Welcome back to school! The first month of school is a busy time for teachers, but using digital assignments on Edcite can save you some time. Here are five ways to use Edcite in the beginning of the school year.
Getting to Know You Surveys
Knowing and understanding your students is an important part of teaching, and these Getting to Know You Surveys will help. You can even refer back to your students’ answers in the Assignment Report throughout the coming months.
Once you’ve started to learn about your students, a baseline assessment is a great way to begin your curriculum. The Edcite Math Baselines will instantly show you what math skills students have as they start the school year. The Edcite ELA Baselines will give you a sample of students’ writing skills.
Many teachers have students work on Edcite during class. Visit our curated Featured Collections to find great assignments to assign to your students. Then use the Live Assignment Dashboard to view students’ progress in real-time.
You can also use Edcite to create a digital exit ticket for students to complete at the end of class. You will see answers and scores as soon as students finish the exit ticket, and you can use that data to inform instruction the next day. To create your own exit ticket, visit the Create Question option in your navigation bar for our 60+ tech-enhanced question types.
Students can use Edcite on any device, so teachers often give Edcite practice for homework. If you allow retakes, the Summary Report will give you the option of selecting which retake score you would like to view, and you can upload this to your report card system.
How do you plan to use Edcite the first month of school? Let us know in the comments or share your ideas on social media!
We are thrilled to present our February Teacher of the Month, Maria Sohns! Maria is an exceptional middle school language arts teacher in Indiana who uses Edcite daily. Read on to learn more about Maria and how she uses Edcite.
We are very excited to present our November Teacher of the Month, Shana Nissenbaum! Shana is an amazing elementary teacher who works in Ohio and lives in Indiana. Read on to learn more about Shana and how she uses Edcite.
Educational assessment articles and books across this country in the last five years have referenced hogs, chickens, and cows. The question has been if you want a healthier animal, do you weigh it more often or do you improve the quality of the feed? It has been continually suggested for the last decade that improving our students’ achievement requires breaking the pattern of being data-rich but information-poor.
This has been the case in my district over the last few years. We were using an outside vendor to track student progress and doing a great job at weighing students. However, assessments were just being given and were taking up valuable instructional time when we weren’t doing anything with the data. Add a number of parents who refused to have their students take these assessments and we had an assessment system that wasn’t working for anyone!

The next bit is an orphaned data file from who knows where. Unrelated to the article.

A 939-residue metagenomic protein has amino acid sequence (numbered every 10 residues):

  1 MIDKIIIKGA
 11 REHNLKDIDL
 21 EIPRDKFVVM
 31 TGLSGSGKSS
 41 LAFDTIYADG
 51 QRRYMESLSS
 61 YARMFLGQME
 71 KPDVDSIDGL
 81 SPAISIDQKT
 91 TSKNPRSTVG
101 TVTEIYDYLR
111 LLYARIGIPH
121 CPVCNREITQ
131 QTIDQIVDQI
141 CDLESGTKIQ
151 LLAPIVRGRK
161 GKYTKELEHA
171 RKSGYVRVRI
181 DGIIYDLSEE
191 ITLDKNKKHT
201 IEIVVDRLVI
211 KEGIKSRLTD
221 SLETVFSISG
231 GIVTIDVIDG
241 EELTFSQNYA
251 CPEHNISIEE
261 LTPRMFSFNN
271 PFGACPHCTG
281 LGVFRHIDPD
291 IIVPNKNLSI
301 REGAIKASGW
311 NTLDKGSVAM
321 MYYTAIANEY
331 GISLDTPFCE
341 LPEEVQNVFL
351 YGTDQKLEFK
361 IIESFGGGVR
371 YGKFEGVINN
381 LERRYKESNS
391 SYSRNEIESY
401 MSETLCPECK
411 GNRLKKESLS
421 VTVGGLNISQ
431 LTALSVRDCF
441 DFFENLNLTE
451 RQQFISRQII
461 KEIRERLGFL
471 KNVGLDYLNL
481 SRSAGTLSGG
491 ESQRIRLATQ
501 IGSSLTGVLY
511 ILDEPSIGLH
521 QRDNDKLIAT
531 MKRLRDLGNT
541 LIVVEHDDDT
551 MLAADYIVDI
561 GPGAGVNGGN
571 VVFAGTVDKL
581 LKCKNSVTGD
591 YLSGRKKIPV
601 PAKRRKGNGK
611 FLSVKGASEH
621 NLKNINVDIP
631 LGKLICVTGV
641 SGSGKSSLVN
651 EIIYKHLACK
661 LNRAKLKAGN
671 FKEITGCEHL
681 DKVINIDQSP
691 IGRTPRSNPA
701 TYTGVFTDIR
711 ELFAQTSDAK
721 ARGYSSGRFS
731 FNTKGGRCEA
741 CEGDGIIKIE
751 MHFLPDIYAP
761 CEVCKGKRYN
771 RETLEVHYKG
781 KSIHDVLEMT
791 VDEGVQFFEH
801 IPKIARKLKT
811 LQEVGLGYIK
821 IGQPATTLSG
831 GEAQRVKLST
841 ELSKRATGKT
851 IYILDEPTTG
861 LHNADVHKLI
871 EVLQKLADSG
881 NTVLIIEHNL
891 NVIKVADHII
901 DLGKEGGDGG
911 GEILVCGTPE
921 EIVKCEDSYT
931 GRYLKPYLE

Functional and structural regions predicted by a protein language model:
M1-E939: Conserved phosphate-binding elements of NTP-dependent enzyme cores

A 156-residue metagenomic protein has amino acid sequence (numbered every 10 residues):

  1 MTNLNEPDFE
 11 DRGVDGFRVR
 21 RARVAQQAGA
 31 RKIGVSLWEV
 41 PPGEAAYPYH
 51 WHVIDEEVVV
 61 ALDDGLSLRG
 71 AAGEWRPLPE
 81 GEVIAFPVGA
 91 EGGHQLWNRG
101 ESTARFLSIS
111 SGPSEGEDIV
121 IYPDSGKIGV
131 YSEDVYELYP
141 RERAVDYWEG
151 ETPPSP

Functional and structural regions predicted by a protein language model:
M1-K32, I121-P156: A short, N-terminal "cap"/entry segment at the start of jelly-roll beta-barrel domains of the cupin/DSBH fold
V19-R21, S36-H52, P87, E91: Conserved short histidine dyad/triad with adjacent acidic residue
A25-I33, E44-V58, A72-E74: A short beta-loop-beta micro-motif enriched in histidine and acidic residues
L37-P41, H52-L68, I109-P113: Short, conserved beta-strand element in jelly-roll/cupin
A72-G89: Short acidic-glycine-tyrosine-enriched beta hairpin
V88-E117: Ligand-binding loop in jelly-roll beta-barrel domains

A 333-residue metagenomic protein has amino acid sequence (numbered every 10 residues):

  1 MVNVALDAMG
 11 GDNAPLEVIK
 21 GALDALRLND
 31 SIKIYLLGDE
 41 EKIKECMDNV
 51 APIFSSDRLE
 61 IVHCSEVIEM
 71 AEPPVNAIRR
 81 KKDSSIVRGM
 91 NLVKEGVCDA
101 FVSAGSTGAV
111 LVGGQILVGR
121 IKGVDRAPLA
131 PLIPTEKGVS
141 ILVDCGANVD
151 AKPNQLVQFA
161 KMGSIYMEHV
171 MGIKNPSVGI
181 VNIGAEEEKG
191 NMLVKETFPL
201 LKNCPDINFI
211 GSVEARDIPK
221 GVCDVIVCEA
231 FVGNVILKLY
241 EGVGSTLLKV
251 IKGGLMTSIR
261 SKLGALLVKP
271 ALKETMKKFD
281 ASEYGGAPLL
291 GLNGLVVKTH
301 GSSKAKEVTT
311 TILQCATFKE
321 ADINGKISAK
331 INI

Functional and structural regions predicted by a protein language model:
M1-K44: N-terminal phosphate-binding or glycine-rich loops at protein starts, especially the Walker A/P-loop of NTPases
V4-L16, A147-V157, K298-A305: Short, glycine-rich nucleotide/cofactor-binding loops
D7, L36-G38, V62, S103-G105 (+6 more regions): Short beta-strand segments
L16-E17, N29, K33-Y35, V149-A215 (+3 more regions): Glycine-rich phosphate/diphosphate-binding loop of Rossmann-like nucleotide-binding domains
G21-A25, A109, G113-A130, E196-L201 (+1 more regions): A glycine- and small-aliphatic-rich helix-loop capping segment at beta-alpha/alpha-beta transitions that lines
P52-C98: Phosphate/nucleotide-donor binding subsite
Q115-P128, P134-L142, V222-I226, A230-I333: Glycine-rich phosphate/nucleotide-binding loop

As Director of Educational Services, it was my number one priority this last year to build capacity in my staff to convert data to information that gives teachers tools needed to probe for causes where students are underperforming or exceeding expectations, analyze conditions that contribute to various trends of student achievement, and develop intervention and enrichment strategies to support these analyses.
In relationship to the educational shifts required in the academic content standards for our state, I spent considerable time developing assessments created by my teachers that function from an evidence-centered design (see the embedded image for more information on this type of design). Evidence-centered design begins with inferences that we want to make about student learning connected to standards and follows with a collection of evidence (i.e., an assessment) that shows how we know that students are making progress toward doing what we claim they can do.
I knew that if I was to get buy-in from staff on utilizing the data to drive instruction, we had to create our own assessments. From my perspective, this meant that we either had to learn how to write good questions quickly or find them from vetted resources. Utilizing resources from Achieve the Core and Illustrative Mathematics and doing some work with assessment blueprinting, we created assessments on Edcite that my principals and I felt were worthy of kids’ time and that would also provide us with valuable information with which to adjust instruction.
Edcite’s new platformEdcite Schools fit our needs as it was cost-effective, allowed us to generate reports in a number of ways (standards-based, classroom-based, student-based, etc.), and allowed our teachers to provide feedback to students via the electronic platform. The system allowed us to search through question banks that we vetted using an assessment vetting tool on Achieve the Core. It also had the extra advantage of being able to be customized to give students experience in a viewer very similar to our state’s assessment system, AIR.
After we administered our first assessment, we met in grade level teams to analyze results. Utilizing the reports in Edcite Schools and following a data-protocol, where we set norms, focused on what students can do, what students were struggling with, and trends amongst assessments, we were able to have the professional conversation about how we were going to improve our instruction. The quality of the feed improved and we saw growth amongst students from assessment-to-assessment.